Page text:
wreck


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wreck

in maritime law, goods cast ashore from a wrecked vessel.

WRECK, mar. law. A wreck (called in law Latin, wreccum maris, and in law French, wrec de mer,) signifies such goods, as after a shipwreck, are cast upon land by the sea, and left there within some county, so as not to belong to the jurisdiction of the admiralty, but to the common law. 2 Inst. 167; Bract. 1. 3, c. 3; Mirror, c. 1, s. 13, and c. 3.
     2. The term `wreck of the sea' includes, 1. Goods found at low water, between high and low water mark; and 2. Goods between the same limits, partly resting on the ground, but still moved by the water. 3 Hagg. Adm. R. 257.
     3. When goods have touched the ground, and have again been floated by the tide, and are within low water mark; whether they are to be considered wreck will depend upon the circumstances whether they were, seized by a person wading, or swimming, or in a boat. 3 Hagg. Adm. R. 294. But if a human being, or even an animal, as a dog, cat, hawk, &c. escape alive from the ship, or if there be any marks upon the goods by which they may be known again, they are not, at common law, considered as wrecked. 5 Burr. 2738-9; 2 Chit. Com. Law, c. 6, p. 102; 2 Kent, Com. 292; 22 Vin. Ab. 535; 1 Bro. Civ. Law, 238; Park, Ins. Index, h.t.; Molloy, Jur. Mar. Index, h.t.
     4. The act of congress of March 1, 1823, provides, Sec. 21, That, before any goods, wares or merchandise, which may be taken from any wreck, shall be admitted to an entry, the same shall be appraised in the manner prescribed in the sixteenth section of this act and the same proceedings shall be ordered and executed in all cases where a reduction of duties shall be claimed on account of damage which any goods, wares, or merchandise, shall have sustained in the course of the voyage and in all cases where the owner, importer, consignee, or agent, shall be dissatisfied with such appraisement, he shall be entitled to the privileges provided in the eighteenth section of this act. Vide Naufrage.

References in classic literature ?
He'd call it an adventure -- that's what he'd call it; and he'd land on that wreck if it was his last act.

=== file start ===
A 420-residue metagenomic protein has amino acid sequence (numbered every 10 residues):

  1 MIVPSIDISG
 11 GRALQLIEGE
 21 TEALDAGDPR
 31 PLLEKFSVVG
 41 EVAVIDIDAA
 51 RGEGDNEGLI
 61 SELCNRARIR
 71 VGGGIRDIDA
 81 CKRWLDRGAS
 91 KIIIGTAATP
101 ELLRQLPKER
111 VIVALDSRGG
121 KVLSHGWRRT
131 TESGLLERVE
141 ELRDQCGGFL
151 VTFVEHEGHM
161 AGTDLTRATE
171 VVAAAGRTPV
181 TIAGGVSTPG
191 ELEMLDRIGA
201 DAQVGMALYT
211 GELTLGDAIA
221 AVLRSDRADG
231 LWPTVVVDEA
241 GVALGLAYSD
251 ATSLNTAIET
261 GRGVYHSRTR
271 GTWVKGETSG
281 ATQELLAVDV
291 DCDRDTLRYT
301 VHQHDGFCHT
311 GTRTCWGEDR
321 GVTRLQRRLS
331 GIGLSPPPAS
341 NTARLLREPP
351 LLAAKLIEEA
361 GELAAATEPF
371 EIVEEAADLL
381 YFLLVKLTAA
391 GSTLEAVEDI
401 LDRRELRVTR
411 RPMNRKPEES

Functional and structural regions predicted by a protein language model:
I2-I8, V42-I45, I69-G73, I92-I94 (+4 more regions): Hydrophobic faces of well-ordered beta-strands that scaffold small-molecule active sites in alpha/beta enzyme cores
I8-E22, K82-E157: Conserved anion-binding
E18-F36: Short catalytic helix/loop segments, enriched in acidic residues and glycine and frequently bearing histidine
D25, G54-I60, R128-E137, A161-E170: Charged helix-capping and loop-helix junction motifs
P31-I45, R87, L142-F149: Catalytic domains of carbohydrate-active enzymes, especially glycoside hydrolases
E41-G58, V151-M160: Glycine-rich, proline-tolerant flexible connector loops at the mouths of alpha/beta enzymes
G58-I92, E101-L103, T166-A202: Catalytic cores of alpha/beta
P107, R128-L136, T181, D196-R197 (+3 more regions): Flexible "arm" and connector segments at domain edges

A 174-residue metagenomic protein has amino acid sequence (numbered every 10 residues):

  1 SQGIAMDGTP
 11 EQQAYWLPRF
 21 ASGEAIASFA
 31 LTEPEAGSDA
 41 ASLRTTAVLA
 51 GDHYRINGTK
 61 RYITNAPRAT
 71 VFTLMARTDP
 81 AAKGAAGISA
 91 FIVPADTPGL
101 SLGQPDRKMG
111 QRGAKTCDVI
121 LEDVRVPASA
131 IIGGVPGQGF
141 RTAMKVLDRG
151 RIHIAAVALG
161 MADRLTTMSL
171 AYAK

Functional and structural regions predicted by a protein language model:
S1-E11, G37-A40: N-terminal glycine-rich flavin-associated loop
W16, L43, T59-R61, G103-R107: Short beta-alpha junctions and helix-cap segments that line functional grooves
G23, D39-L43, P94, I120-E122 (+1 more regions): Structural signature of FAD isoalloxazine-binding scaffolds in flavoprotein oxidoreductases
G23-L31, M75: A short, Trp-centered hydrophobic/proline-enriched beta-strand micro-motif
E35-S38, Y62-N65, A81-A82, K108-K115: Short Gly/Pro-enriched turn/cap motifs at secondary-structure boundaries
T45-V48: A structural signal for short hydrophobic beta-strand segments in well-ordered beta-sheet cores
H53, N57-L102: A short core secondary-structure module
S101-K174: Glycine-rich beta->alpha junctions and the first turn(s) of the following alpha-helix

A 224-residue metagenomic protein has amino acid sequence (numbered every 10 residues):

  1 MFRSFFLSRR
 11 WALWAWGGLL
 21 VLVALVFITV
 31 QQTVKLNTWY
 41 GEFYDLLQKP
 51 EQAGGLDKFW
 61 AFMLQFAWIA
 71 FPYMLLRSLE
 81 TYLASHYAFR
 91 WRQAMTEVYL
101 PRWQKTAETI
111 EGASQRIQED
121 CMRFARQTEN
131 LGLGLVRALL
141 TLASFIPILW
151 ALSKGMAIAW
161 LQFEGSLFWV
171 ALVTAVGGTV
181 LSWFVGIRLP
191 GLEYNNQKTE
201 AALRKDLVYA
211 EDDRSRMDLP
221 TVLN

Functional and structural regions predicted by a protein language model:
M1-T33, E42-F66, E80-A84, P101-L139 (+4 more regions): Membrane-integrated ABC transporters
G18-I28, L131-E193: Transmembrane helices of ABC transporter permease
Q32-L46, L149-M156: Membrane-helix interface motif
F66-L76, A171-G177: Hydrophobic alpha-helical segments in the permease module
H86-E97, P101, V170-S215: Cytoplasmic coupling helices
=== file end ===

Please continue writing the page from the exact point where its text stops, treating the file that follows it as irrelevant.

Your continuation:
It does not take much of this sort of thing to wreck an ordinary friendship, so before long Rebecca and Emma Jane sat in one end of the railway train in going to and from Riverboro, and Huldah occupied the other with her court.
The words in these introductory pages connected themselves with the succeeding vignettes, and gave significance to the rock standing up alone in a sea of billow and spray; to the broken boat stranded on a desolate coast; to the cold and ghastly moon glancing through bars of cloud at a wreck just sinking.
Greatly changed, it is too probable; almost a wreck, it is possible; though we will hope the best.
Above all, she was a blessing to Joe, for the dear old fellow was sadly cut up by the constant contemplation of the wreck of his wife, and had been accustomed, while attending on her of an evening, to turn to me every now and then and say, with his blue eyes moistened, "Such a fine figure of a woman as she once were, Pip
Right before us, at the southern end, we saw the wreck of a ship in the last stages of dilapidation.
I took ship at a distant seaport, and for some time all went well, but at last, being caught in a violent hurricane, our vessel became a total wreck in spite of all our worthy captain could do to save her, and many of our company perished in the waves.
He did not even tell them his true name, and so they knew him only as Michael Sabrov, nor was there any resemblance between this sorry wreck and the virile, though unprincipled, Alexis Paulvitch of old.
Just then Captain Nemo asked me what I knew about the wreck of La Perouse.
Phips went to the place in a small vessel, hoping that he should be able to recover some of the treasure from the wreck.
We saw the crew of the brig from afar working at the pumps - still pumping on that wreck, which already had settled so far down that the gentle, low swell, over which our boats rose and fell easily without a check to their speed, welling up almost level with her head-rails, plucked at the ends of broken gear swinging desolately under her naked bowsprit.
There was also a Beaver, that paced on the deck, Or would sit making lace in the bow: And had often (the Bellman said) saved them from wreck, Though none of the sailors knew how.